Home Loans: Floating vs. fixed interest rate….


The decision to choose between a floating rate and fixed rate has always been an important one for borrowers.


Fixed home loan interest rate is one where the rate does not fluctuate with changes in market forces and is completely market-independent. This rate remains steady throughout the tenure of the loan. In a fixed interest rate scenario, you’ll know exactly how much each instalment will cost you during the loan tenure. Fixed interest rates are a safer bet in a dynamic financial environment as you would know how much you need to allocate monthly towards repayment. Thereafter, the borrower can use their remaining financial resources to meet other goals freely. It also brings a sense of security.

On the other hand, fixed interest rates don’t allow the lender to benefit from the loan when the market rate decreases. Therefore, if you opt for loans with fixed interest rates, your interest rate is likely to be high. Also, while you’re protected from a rise in rates with fixed interest rates, you could lose out on the opportunity to save on your interest expenses. Besides, fixed loans have a pre-payment penalty, making it more expensive for you to save on the interest (by making pre-payments).


Also referred to as ‘adjustable rate home loan’, it is an interest rate that tends to fluctuate with changing market conditions. These interest rates are directly linked with the repo rate, which is the rate at which banks borrow from the Reserve Bank of India; hence, your EMI will vary throughout your loan’s tenure. Floating rate loans are usually set at a lower rate than fixed rate loans, which makes your loan less expensive. In addition, if repo rates fall, they will reflect in your lending rate as well in a matter of weeks. This fall in the interest rate on your loan reduces the cost of the loan. Most importantly, there is no pre-payment penalty for a floating home loan, which means that you have the flexibility of paying back your loan in less time than expected without any additional costs. This again brings down the cost of your loan.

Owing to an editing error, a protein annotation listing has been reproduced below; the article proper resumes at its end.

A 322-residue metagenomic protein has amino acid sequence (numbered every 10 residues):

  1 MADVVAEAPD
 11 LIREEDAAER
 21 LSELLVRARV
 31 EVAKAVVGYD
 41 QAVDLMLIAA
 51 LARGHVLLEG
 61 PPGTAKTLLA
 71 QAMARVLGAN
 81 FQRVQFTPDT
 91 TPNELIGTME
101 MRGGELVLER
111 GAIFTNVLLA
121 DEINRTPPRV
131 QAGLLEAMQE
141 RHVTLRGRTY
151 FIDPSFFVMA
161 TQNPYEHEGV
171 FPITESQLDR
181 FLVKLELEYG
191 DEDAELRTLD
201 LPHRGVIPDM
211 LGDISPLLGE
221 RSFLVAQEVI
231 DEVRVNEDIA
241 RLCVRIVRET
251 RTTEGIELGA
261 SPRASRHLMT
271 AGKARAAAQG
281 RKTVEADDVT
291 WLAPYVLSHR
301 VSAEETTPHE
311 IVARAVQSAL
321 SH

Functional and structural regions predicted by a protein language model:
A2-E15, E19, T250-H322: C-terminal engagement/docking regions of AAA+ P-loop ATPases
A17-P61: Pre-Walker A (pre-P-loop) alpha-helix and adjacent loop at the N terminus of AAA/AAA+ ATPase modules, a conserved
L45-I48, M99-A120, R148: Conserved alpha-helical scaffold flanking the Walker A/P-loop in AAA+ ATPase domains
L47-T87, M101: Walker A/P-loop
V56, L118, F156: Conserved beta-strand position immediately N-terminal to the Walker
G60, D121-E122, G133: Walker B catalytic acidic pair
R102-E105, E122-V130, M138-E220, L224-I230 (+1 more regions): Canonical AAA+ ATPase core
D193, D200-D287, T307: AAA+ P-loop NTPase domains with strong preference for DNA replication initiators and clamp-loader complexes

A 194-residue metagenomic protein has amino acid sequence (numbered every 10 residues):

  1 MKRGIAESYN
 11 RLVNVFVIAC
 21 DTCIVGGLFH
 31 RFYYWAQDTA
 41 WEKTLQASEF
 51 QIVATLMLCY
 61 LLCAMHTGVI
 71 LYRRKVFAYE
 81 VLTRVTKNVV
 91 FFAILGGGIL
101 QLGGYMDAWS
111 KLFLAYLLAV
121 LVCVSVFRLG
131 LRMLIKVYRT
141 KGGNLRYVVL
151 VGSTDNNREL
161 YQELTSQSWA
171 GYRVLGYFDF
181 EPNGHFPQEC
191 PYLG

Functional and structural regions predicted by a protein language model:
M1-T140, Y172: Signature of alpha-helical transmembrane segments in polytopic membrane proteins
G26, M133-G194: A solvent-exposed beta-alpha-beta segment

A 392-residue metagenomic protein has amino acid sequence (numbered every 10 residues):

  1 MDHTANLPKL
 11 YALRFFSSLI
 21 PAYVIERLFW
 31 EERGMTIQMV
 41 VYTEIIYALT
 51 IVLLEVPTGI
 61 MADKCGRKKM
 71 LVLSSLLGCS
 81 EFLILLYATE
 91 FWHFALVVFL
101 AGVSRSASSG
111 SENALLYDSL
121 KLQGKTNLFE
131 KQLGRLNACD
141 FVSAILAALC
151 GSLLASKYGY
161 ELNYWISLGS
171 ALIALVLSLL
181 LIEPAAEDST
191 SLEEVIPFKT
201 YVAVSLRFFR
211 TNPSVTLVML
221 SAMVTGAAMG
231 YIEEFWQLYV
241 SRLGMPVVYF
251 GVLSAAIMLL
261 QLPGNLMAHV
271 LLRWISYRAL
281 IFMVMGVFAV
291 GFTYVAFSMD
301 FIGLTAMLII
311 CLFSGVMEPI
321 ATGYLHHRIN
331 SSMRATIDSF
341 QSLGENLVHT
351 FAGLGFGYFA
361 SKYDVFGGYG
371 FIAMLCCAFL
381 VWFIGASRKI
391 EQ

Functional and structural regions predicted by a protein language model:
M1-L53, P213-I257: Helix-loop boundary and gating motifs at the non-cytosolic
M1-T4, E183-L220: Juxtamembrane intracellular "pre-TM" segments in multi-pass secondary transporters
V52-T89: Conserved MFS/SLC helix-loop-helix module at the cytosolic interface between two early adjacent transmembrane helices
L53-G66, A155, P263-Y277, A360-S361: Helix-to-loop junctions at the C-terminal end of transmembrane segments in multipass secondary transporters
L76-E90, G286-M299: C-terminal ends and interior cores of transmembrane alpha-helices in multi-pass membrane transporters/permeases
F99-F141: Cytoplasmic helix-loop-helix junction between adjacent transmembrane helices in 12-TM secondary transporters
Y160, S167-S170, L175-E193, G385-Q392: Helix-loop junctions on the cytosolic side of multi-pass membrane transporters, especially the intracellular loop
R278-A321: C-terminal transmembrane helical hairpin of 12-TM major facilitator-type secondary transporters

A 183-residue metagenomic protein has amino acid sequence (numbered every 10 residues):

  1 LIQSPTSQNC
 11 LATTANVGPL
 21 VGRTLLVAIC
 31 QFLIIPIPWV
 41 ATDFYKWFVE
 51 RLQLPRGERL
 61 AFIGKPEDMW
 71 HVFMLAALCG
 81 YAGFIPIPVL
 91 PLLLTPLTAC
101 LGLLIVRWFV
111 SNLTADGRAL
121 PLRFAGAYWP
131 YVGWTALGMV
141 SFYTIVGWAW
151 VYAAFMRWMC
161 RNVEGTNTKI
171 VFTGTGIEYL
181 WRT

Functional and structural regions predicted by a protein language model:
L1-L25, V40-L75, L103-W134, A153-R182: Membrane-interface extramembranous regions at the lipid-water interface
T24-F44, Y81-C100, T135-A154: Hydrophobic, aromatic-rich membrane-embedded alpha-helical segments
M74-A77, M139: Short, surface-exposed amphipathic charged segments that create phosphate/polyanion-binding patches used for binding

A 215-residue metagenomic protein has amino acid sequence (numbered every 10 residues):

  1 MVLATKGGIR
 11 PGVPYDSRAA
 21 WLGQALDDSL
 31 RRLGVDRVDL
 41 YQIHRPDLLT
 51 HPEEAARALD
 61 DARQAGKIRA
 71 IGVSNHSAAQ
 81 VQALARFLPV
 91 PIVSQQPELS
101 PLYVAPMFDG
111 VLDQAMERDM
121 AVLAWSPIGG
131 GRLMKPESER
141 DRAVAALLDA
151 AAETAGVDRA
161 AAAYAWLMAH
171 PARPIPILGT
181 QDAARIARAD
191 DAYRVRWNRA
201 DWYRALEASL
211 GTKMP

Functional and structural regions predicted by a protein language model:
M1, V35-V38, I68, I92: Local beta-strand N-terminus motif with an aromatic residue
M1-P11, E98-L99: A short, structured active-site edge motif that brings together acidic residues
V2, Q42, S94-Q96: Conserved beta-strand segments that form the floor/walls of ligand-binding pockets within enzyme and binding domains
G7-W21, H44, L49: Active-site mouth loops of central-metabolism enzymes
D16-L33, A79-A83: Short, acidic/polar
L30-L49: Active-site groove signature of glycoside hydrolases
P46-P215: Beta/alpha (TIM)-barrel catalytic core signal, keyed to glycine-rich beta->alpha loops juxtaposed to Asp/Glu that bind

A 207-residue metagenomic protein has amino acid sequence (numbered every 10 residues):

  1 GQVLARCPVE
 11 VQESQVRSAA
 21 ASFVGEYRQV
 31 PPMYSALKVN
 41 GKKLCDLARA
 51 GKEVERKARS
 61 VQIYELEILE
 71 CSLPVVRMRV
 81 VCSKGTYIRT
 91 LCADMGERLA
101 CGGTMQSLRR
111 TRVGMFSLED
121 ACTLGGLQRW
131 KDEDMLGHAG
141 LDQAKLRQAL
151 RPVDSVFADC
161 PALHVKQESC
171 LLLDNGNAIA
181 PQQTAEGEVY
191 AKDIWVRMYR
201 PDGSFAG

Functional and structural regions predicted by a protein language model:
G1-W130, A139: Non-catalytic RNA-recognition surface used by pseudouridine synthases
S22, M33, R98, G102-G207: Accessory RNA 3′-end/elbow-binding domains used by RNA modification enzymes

A floating rate will only benefit the borrower as long as the interest rate doesn’t go beyond 11.5 per cent. Beyond this, it can exceed the amount he/she would otherwise have to pay with a fixed rate. Floating interest rates offer little to no predictability as they are highly subjective to market factors. When the interest rates are on the rise, the effect of the rise is transmitted even faster. Due to the constant change in interest rates, it is difficult to determine the exact duration for which the loan would run. This makes calculating the exact cost of the loan right at the outset difficult.


According to experts, you should opt for a fixed home loan if your EMI does not exceed 25-30 per cent of your take-home monthly income. Also, fixed loans offer a reasonable measure of predictability to your loan tenure, EMI commitments, and the total interest outflow; hence, if you are uncomfortable with a constantly shifting interest rate, this option will offer more stability.

If there are reliable indications that interest rates might decrease in the future, borrowers should opt for a floating interest rate. Also, borrowers who are willing to take calculated risks and have plenty of time to repay the loan should opt for a floating rate. For instance, if the fixed rate of interest on a home loan of a given amount is 15 per cent, whereas the floating interest rate on a loan of the same amount is 12.5 per cent, the borrower can still save money, even if the market fluctuates and the floating rate increases by 2.5 per cent.

Exception to the rule

Fixed loans may not necessarily be fixed for the entire tenure of the loan. Most lenders offer a semi-fixed loan, which remains fixed for two-five years, and then gets converted to a floating loan. Other lenders may offer a loan fixed for the tenure of the loan, but may retain the option to revise the rate periodically. So you must have a clear understanding of what ‘fixed’ entails.


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